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Alexander Pope ( – ) is regarded as one of the greatest English poets and the foremost poet the early eighteenth century.
He is best known for his satirical and discursive poetry—to include The Rape of the Lock, The Dunciad, and An Essay on Criticism—as well as for his translation of Homer.
Pope's formal education ended at this time, and from then on he mostly educated himself by reading the works of classical writers such as the satirists Horace and Juvenal, the epic poets Homer and Virgil, as well as English authors such as Geoffrey Chaucer, William Shakespeare and John Dryden.
He studied many languages and read works by English, French, Italian, Latin, and Greek poets.
The Rape of the Lock, perhaps the poet's most famous poem, appeared first in 1712, followed by a revised and enlarged version in 1714.
When Lord Petre forcibly snipped off a lock from Miss Arabella Fermor's head (the "Belinda" of the poem), the incident gave rise to a high-society quarrel between the families.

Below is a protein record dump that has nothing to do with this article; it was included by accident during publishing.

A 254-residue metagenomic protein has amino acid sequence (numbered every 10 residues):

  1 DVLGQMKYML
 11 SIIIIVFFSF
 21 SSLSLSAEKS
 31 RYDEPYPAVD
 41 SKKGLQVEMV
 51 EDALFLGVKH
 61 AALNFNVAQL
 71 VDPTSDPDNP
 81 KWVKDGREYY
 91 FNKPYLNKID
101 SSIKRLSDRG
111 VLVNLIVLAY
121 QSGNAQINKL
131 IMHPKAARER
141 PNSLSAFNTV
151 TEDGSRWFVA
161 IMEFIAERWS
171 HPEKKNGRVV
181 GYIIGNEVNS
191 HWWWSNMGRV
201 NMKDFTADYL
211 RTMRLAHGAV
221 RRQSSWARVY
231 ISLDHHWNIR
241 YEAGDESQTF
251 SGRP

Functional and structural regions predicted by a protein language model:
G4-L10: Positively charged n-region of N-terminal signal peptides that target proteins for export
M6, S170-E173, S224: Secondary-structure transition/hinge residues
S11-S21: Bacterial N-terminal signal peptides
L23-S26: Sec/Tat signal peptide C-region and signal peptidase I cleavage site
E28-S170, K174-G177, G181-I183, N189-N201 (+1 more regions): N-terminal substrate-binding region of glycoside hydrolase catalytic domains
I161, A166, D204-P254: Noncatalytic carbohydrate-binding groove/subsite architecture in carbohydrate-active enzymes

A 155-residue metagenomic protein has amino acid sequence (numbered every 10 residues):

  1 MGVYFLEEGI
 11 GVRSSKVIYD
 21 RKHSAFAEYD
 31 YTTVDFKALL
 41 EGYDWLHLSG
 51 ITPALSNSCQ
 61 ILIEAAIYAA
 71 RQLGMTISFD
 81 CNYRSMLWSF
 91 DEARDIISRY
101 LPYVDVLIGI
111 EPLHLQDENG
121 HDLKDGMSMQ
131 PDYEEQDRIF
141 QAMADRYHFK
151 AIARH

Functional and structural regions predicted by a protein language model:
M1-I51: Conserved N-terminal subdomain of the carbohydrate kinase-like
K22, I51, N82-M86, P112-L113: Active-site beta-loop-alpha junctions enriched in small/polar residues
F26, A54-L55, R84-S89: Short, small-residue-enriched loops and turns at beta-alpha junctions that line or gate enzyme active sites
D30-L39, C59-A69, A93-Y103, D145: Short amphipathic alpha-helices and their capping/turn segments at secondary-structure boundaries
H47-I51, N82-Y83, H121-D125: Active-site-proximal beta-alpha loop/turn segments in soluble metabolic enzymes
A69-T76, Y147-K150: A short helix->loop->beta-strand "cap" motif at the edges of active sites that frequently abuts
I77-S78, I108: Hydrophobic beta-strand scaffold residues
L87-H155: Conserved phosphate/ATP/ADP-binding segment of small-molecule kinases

After Shakespeare, Pope is the second most quoted writer in the English language, as per The Oxford Dictionary of Quotations, with some of his verses having even become popular idioms in common parlance (e.g., Damning with faint praise). Pope's poetic career testifies to his indomitable spirit in the face of disadvantages, of health and of circumstance.
A kind of poetic manifesto in the vein of Horace's Ars Poetica, the essay was met with enthusiastic attention and won Pope a wider circle of prominent friends, most notably Joseph Addison and Richard Steele, who had recently started collaborating on the influential The Spectator.By now Pope's health was failing, and when told by his physician, on the morning of his death, that he was better, Pope replied: "Here am I, dying of a hundred good symptoms".Alexander Pope was born in London, May 21st, 1688—the year of The Glorious Revolution.With the idea of allaying this, Pope treated the subject in a playful and witty mock-heroic epic.The narrative poem brings into focus the onset of acquisitive individualism and conspicuous consumption, where purchased goods assume dominance over moral agency.